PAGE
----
Thus far St Luke has been picturing to us the Christian Ecclesia of Jerusalem antecedent to all persecution, moved simply by its own inherent principles. A fresh impulse towards consolidation comes from the onslaught of the Jewish authorities, due to the healing of the lame man at the Beautiful Gate of the Temple, an event which had at once caused an increase in the number of Christian believers so that they reached five thousand (iv. 4). Peter and John, threatened by the Council, return “to their own company” (τοὺς ἰδίους), almost certainly, I think, the apostolic company; and together they pour forth a prayer in which they recognise that now they too are having to encounter the same opposition which by God’s own providence had fallen upon His holy servant Jesus whom He anointed; and they ask to be enabled to speak His word with all boldness while He stretches forth His hand for healing, and for signs and wonders to come to pass through the name of His holy servant Jesus: thus attesting once more in the most solemn way the two original heads of the active functions assigned to them.

In St Luke’s narrative this incident is followed by an emphatic statement that the multitude (πλῆθος) of them that believed had but one heart and soul, and a renewal in more precise terms of the former statement about their having all things common. “And with great power,” he proceeds (iv. 33), “did the 47Apostles of the Lord Jesus deliver their testimony of His Resurrection, and great joy was upon them all”. The absence of want among them (οὐδὲ γὰρ ἐνδεής τις ἦν) is given as a reason for this joy, the needs of the poor being provided for by the sale of lands or houses. In the former passage of similar import (ii. 44 f.), we read only of a distribution of the purchase money by the members of the community at large, or possibly by the vendors themselves. Here on the other hand we read that the purchase money was brought and laid at the Apostles’ feet for distribution, and further that Joseph, whom the Apostles called Barnabas for his power of exhortation, sold a field and laid the price at the Apostles’ feet. This is the first indication of the exercise of powers of administration by the Apostles, and, so far as appears, it was not the result of an authority claimed by them but of a voluntary entrusting of the responsibility to the Apostles by the rest. It was probably now felt that the functions and powers Divinely conferred upon them for preaching and healing as witnesses of the Resurrection, marked them out likewise as the fit persons to deal with the responsibilities of administration in carrying out the mutual bearing of burdens. The manner in which Barnabas’s name is introduced is remarkable, as also the express mention of his laying the value of his field at the Apostles’ feet. It does not seem unlikely that this important step on the part of the Ecclesia was taken at Barnabas’s 48suggestion; just as with no less boldness and forethought he brought St Paul into close relations with the Twelve at Jerusalem (ix. 27), and encouraged the newly founded Ecclesia at Antioch at a sufficiently critical time (xi. 22-24).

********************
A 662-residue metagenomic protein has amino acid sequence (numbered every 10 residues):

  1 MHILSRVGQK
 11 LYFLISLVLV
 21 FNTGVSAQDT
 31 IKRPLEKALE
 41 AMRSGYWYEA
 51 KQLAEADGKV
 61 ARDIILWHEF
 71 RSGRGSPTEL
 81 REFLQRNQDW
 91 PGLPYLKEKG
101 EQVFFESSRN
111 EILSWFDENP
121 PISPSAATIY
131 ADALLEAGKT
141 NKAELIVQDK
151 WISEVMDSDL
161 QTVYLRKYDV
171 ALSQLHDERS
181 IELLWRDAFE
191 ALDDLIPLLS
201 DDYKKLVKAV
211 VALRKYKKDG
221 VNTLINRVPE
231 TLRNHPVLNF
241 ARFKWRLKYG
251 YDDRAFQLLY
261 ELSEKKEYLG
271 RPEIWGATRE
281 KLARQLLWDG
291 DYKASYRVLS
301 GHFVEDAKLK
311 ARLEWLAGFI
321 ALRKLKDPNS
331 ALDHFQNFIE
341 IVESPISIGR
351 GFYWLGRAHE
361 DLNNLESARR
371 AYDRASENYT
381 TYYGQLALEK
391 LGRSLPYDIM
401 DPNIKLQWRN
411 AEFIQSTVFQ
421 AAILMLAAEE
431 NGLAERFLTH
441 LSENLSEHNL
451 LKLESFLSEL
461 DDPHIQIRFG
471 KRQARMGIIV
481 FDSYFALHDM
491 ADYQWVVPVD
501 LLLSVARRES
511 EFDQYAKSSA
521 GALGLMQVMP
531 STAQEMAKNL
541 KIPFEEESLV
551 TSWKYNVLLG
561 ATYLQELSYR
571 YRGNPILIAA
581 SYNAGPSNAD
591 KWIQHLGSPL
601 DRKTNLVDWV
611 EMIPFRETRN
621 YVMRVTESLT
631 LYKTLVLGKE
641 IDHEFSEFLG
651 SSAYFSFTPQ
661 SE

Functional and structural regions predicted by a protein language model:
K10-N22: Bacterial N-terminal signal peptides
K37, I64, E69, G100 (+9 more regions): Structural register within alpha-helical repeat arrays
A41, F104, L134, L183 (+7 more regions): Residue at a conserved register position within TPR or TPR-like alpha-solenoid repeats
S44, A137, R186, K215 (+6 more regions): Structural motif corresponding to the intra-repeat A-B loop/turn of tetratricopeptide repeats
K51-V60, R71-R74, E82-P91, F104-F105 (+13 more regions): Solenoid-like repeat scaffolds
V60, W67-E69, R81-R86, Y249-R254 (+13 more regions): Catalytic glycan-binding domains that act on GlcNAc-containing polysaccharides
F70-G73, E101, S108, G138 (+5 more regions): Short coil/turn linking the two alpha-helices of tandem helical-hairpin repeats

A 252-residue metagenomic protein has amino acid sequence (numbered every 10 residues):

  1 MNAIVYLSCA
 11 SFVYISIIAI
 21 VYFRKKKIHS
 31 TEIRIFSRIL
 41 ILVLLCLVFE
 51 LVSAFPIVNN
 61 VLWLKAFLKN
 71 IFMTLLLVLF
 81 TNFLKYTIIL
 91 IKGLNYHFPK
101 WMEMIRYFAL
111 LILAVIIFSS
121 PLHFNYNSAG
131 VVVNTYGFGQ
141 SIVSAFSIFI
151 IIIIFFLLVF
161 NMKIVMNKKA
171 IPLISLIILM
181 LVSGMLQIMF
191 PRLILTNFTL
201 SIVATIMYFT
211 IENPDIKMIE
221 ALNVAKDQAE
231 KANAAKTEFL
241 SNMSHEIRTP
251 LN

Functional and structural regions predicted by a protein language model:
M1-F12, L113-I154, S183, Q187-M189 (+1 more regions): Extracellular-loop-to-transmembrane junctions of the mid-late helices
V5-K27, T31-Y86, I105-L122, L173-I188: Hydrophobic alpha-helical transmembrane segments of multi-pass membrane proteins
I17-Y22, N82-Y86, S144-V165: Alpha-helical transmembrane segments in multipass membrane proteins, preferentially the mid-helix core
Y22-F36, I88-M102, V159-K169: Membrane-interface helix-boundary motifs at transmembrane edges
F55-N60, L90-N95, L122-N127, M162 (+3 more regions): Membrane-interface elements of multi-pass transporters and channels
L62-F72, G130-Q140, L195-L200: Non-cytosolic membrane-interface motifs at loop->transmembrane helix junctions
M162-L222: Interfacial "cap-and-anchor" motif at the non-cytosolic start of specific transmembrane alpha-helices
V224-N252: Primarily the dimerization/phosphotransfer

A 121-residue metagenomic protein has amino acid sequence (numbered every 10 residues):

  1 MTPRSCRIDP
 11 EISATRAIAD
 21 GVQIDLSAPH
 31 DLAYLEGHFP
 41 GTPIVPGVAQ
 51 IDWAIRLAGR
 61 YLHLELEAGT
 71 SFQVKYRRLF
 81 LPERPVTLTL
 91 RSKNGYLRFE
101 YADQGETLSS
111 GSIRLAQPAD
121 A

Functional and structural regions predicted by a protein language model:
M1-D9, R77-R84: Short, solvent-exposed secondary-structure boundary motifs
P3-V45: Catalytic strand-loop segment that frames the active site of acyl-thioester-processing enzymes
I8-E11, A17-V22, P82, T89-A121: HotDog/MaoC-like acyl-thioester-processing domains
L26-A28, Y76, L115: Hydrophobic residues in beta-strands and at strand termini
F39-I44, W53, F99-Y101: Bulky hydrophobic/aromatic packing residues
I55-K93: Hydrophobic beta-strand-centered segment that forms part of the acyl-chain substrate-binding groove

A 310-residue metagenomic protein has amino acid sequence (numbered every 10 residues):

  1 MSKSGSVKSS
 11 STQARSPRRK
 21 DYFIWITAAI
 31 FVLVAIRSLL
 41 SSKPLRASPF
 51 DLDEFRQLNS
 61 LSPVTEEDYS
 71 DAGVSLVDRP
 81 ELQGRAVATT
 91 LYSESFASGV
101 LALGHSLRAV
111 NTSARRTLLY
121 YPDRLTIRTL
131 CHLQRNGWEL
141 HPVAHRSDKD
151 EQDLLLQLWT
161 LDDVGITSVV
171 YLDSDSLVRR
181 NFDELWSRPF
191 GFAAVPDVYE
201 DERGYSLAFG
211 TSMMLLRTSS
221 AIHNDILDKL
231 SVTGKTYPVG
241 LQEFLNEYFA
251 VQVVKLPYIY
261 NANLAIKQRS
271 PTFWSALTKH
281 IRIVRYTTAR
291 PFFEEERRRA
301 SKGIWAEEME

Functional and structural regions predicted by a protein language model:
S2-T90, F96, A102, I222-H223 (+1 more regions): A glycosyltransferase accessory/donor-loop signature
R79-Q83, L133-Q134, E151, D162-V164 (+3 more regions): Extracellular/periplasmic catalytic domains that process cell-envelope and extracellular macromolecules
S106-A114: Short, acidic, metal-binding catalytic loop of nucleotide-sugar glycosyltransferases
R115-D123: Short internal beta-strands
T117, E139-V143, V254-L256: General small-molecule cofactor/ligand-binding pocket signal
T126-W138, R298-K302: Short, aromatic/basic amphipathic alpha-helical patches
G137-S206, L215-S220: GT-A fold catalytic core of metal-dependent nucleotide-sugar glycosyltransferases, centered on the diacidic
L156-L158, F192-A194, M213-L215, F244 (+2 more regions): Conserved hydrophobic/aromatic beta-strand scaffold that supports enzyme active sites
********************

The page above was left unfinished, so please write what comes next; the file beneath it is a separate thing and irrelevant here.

The event which comes next, the falsehood and death of Ananias and Sapphira, is for our purpose instructive in more ways than one. First, St Peter’s words “While it (the land) remained, did it not remain thine own? and after it was sold was it not in thine own power (or right, ἐξουσίᾳ)?” exhibit the real nature of the community of goods at this time practised in the Christian community. There was no merging of all private possessions in a common stock, but a voluntary and variable contribution on a large scale. That is to say, the Ecclesia was a society in which neither the community was lost in the individuals, nor the individuals in the community. The community was set high above all, while the service and help to be rendered to the community remained a matter of individual conscience and free bounty. Next, the reality of the bond uniting together the members of the Christian community was vindicated in the most impressive way by the Divine judgment which fell on Ananias and Sapphira by the shock at the discovery of their deceit. Falsehood or faithlessness towards the Holy Spirit, as St Peter calls it, was involved in their faithlessness to the community, affecting as they did to take part to the full in the lofty life of mutual 49help, while their hypocritical reservation made brotherly fellowship an unreality. In consequence of this occurrence “great fear,” we are told, “fell on the whole Ecclesia, and all that heard these things.” Up to this time, as Bengel points out, St Luke has used only such descriptive phrases as “they that believed”, “the brethren” etc. Now for the first time he speaks of the Ecclesia. Whether it was so called at the time, it is not easy to tell. No approach to separation from the great Jewish Ecclesia had as yet taken place. On the other hand our Lord’s saying to St Peter must have been always present to the minds of the Apostles, and can hardly have been without influence on their early teaching. If St Luke used the word here by anticipation, it was doubtless with a wish to emphasise the fact that the death of Ananias and Sapphira marked an epoch in the early growth of the society, a time when its distinctness, and the cohesion of its members, had come to be distinctly recognised without as well as within.